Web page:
THERE’S always the one that got away at every football club – and Alan Shearer was the perfect example at Newcastle United.
Shearer slipped through the club’s net as a youngster, and that proved a costly mistake.
More recently, Adam Johnson, now at Manchester City, was associated with the club as a schoolboy, but it was at Middlesbrough that he was given his chance.
However, Newcastle hit the jackpot with Andy Carroll, and owner Mike Ashley, understandably, is keen to see more local talent in the first-team at United.
Ashley’s not alone. With a chill financial wind blowing through football, and the Financial Fair Play rule coming into force, clubs are increasingly looking towards their Academies, and not an inflated transfer market.
“Mike’s been down to see the Academy and speak of his vision for the future,” Academy director Joe Joyce told the Gazette.
“He’s constantly given information about who’s progressing, and he takes a real interest in the whole structure, and the running, financing and productivity of the Academy.
“Ultimately, that’s what we’re here to do – produce players. It’s very difficult to produce players for a Premier League club, but we’ve seen Tim Krul this season make a big mark on the big stage. Sammy Ameobi’s had an introduction to first-team football, as has Haris Vuckic.
“I believe there’s one or two players in the Academy who can compete at that level.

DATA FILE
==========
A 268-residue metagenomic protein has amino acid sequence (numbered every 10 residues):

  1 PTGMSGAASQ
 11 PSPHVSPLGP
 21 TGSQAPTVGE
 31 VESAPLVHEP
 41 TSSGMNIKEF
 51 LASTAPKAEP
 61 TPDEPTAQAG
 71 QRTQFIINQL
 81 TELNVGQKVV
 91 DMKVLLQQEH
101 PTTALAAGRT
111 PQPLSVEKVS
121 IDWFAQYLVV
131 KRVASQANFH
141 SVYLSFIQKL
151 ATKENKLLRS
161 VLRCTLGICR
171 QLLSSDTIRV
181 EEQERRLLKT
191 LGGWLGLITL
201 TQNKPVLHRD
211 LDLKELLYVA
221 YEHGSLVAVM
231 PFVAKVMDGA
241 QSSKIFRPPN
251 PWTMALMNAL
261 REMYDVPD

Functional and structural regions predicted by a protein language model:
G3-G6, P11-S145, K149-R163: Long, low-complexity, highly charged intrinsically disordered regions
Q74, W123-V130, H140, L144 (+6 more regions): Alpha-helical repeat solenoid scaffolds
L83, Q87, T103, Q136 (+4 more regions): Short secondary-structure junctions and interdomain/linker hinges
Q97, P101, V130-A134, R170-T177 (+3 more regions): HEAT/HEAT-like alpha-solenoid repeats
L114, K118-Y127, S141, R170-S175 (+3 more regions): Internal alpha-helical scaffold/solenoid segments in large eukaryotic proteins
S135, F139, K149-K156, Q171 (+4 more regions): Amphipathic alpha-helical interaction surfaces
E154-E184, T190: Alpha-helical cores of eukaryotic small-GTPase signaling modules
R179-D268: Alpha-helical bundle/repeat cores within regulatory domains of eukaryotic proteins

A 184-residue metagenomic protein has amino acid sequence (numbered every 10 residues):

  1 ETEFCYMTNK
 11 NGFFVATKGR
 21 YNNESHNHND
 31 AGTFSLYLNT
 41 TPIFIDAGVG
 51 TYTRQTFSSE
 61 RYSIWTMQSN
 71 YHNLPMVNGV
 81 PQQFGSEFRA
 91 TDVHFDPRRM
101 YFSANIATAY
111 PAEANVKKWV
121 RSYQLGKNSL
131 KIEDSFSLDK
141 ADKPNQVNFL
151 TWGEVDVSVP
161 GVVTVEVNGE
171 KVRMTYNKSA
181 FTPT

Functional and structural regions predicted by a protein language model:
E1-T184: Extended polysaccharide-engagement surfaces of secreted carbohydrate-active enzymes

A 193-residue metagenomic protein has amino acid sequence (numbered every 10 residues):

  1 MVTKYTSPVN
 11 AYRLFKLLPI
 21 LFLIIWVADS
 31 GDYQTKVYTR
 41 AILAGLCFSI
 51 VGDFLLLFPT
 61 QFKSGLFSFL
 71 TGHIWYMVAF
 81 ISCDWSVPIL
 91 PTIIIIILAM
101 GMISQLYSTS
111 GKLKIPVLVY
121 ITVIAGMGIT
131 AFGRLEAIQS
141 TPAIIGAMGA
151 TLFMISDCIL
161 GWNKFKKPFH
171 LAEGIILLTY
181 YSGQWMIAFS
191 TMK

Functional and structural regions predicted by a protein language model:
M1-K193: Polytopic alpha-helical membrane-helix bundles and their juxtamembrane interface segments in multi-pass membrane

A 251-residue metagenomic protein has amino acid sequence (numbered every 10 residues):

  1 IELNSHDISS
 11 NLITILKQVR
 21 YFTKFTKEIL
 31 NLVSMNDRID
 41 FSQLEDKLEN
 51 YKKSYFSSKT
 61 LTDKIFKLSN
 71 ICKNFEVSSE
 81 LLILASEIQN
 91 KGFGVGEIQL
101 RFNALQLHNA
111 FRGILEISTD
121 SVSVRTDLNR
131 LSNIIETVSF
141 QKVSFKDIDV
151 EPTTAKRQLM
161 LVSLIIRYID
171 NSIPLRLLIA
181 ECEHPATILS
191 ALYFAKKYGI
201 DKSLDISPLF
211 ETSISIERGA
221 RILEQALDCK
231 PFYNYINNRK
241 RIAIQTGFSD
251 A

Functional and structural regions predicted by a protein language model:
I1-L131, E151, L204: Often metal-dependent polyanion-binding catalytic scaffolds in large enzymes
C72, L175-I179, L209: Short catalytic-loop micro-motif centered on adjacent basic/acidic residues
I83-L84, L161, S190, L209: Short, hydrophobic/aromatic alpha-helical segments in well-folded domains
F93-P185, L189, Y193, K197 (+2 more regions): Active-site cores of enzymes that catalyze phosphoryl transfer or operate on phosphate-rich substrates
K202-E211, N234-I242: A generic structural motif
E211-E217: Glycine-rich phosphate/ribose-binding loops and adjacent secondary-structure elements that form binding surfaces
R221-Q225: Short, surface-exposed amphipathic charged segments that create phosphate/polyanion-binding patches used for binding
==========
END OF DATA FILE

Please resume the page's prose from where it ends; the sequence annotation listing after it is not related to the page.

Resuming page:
“We’ve got to make sure that if we do get an Andy Carroll into the team and he moves on, we get the next player into his boots – that’s the long-term vision.”
The next stage in the Academy’s development is to be awarded Category One status, and the club’s getting audited next month.
Part of a radical overhaul of Academy football, the new system has its critics, not least from clubs outside the top flight, but Joyce believes the status will help United to recruit players from across the country.
“To achieve achieve category one status would mean that us, as a football club, will be involved only with other category one clubs,” said Joyce.
“If, for example, Arsenal, Tottenham, Chelsea, Liverpool, Everton and Aston Villa achieved that status, our games programme would revolve around playing those teams.
“The other main point is that it would open up the whole country for recruitment. If there was a player from Swindon, for example, Newcastle could bring that player in from the age of 12.
“At the moment you can only recruit from within 90 minutes of your training ground.”
However, it’s a double-edged sword, with the region’s talent also available to other clubs.
“What category status would mean is that the North East is opened up to the other category one clubs – Manchester United and Arsenal will be up here looking for the best talent,” added Joyce.
“What we also have to do is make sure what we have in the North East is the best the area can offer.
“And we can guarantee any young player who’s born and bred in the North East, and wants to play for Newcastle United, that the programme’s going give him every opportunity to become that next No9, if that’s the case.”